In Ethan Frome, what makes Ethan a tragic hero?

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Ethan Frome is a tragic hero because of the way his life turned out.

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Ethan's tragedy lies in what his life could have become had he been able to free himself from Starkfield, first as a very young man and then later at the age of 28. When he was very young, Ethan was intellectually curious and full of dreams; he was very sociable....

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He wanted to move away from tiny, isolated Starkfield to live in a busy city where life was exciting and full of possibilities. This was not to be, for Ethan's adult life would be largely determined by chance and circumstance.

He was born into poverty, the only child of farm people who worked hard but never got ahead financially. The Frome farm provided only a bare existence, but it was the family farm handed down through generations. Ethan was tied to the farm by tradition and by responsibility. When his father died and his mother became ill, he had to give up school and return. It never occurred to him he had a choice.

The farm was located miles from Starkfield, a small New England village. When winter came, those who lived on outlying farms were sentenced to months of cold, silent isolation by the heavy snowfalls that descended every year. Transportation was crude; roads were impassable. Loneliness arrived along with the blizzards. It was his fear of the overwhelming loneliness that prompted Ethan to marry Zeena after his mother died. He could not bear to spend a winter alone on the farm. If his mother had died in the spring, Ethan later realized, he would not have married Zeena. The timing of his mother's death effectively determined the remainder of Ethan's life.

Through chance and circumstance, Ethan meets Mattie Silver. She just happened to be available to come to care for the sickly Zeena because of her own difficult family circumstances. Once Mattie comes into Ethan's life, the tragedy of what his life had become intensifies. Had he never met Mattie, Ethan most likely would have lived out his life, numb to his own misery, and died to be buried next to his wife in the Frome family cemetery. After loving Mattie, though, Ethan cannot endure the thought of living as he had lived before her arrival. Again, chance and circumstance determine his fate. He is too poor to provide for Zeena and take Mattie away, and his suicide attempt fails when he does not succeed in driving the sled directly into the big elm tree. Consequently, he is crippled, Mattie is paralyzed, and Zeena becomes her caretaker. The three of them remain trapped together on the farm.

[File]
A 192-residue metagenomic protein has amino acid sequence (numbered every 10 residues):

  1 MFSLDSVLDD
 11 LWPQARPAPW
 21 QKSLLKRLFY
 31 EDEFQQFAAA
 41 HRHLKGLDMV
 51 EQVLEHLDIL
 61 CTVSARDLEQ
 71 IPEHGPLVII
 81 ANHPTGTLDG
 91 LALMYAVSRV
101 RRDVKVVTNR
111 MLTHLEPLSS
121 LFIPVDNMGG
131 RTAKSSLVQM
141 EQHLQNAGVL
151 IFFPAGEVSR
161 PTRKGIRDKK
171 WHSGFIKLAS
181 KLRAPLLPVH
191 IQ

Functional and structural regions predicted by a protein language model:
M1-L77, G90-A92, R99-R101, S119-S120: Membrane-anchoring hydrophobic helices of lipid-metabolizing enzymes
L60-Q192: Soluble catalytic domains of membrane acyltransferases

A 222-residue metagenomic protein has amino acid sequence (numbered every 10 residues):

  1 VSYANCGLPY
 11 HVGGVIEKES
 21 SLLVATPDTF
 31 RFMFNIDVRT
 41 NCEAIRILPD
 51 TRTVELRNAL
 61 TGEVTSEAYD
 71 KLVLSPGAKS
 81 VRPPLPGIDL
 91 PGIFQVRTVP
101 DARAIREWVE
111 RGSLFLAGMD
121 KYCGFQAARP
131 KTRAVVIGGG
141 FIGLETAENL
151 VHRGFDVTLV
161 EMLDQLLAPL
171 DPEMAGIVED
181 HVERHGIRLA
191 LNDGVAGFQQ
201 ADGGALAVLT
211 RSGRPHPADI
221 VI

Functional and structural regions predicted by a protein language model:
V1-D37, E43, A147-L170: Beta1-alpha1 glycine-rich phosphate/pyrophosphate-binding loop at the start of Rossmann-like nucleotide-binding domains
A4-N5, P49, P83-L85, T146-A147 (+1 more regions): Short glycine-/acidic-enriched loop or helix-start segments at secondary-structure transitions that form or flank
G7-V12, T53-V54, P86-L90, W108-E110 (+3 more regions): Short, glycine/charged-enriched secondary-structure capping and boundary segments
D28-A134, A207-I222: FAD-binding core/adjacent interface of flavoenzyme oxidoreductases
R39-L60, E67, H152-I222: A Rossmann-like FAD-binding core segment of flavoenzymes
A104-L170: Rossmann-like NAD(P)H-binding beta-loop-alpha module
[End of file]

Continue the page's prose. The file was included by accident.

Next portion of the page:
Ethan's tragedy is that his life was wasted; the future he could have had was unfilled. All he could have become was lost. He found love, but he found it too late, and the memory of the girl Mattie had once been surely tortured him. His spirit became as cold and barren as the Starkfield winters. Heroically, some would say, Ethan struggled against forces he could not defeat, and once he was defeated, he endured.

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In Ethan Frome, how did Ethan's plight, the story's setting, and his relationships with Zeena and Mattie work to make him a tragic hero?

This is an interesting question, since the novel is often interpreted as a good example of determinism, seeing Ethan as a victim, rather than a hero--someone whose life is determined by forces of nature and society beyond his control.  

However, he does model the classic tragic hero in some respects. As a young man, Ethan did not enjoy power or high social position, as do classic tragic heroes, but he was a good man, remarkable in several ways. Ethan was young, strong, and very intelligent. He was curious and inquisitive by nature and longed for an education. Sociable by nature, Ethan dreamed of living a larger life than Starkfield could offer, one of excitement and fulfillment. Therefore, he left Starkfield to pursue his dreams. 

When interpreted as a tragic hero, Ethan has a fatal character flaw that causes his downfall and destroys his life. It is personal insecurity. When Ethan left school to come back to Starkfield to care for his sick parents, his plans were interrupted, but his dreams were still within reach.

The turning point in Ethan's life, the moment when his tragic fate is sealed, does not occur until he marries Zeena. After his parents' were both dead, Ethan could have sold the farm and returned to his life in the outside world. He did not. Instead, he marries Zeena, a decision dictated by the flaw in his own character. Ethan marries to keep Zeena respectably under his roof only because he doubts his ability to survive the loneliness of living in the isolated farm house throughout the long and brutal New England winter. Ethan's personal insecurity--his lack of faith in himself--sets into motion his downfall and eventual destruction.

When Mattie comes into his life, Ethan then struggles to reverse his fate, as do all tragic heroes. He tries desperately to effect his and Mattie's escape from Starkfield; when that fails, he steers their sled into the big elm, trying to effect their escape from living lives without each other. He fails in both attempts, and he is destroyed. The terrible irony for Ethan as a tragic hero is that unlike other tragic heroes, he does not die a physical death, experiencing instead a spiritual death as he drags himself, both literally and figuratively, through the remainder of his tragic life.

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